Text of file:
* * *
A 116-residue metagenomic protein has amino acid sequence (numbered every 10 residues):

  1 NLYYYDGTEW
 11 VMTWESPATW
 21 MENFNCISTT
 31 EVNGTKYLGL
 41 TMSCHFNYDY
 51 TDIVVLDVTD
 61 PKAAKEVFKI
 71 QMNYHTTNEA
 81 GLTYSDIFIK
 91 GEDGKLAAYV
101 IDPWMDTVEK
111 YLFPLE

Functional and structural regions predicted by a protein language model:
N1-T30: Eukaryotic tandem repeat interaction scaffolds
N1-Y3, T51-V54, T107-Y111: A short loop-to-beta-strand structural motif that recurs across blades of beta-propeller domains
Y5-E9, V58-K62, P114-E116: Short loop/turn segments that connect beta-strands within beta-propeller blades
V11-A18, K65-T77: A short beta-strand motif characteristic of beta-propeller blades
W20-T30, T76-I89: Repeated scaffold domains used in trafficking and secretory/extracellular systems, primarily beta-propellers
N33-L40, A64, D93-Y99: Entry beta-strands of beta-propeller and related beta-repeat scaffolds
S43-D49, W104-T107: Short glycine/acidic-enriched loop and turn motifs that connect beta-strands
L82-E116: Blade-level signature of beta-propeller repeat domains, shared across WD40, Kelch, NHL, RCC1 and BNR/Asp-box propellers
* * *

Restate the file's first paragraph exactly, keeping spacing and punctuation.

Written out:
A 116-residue metagenomic protein has amino acid sequence (numbered every 10 residues):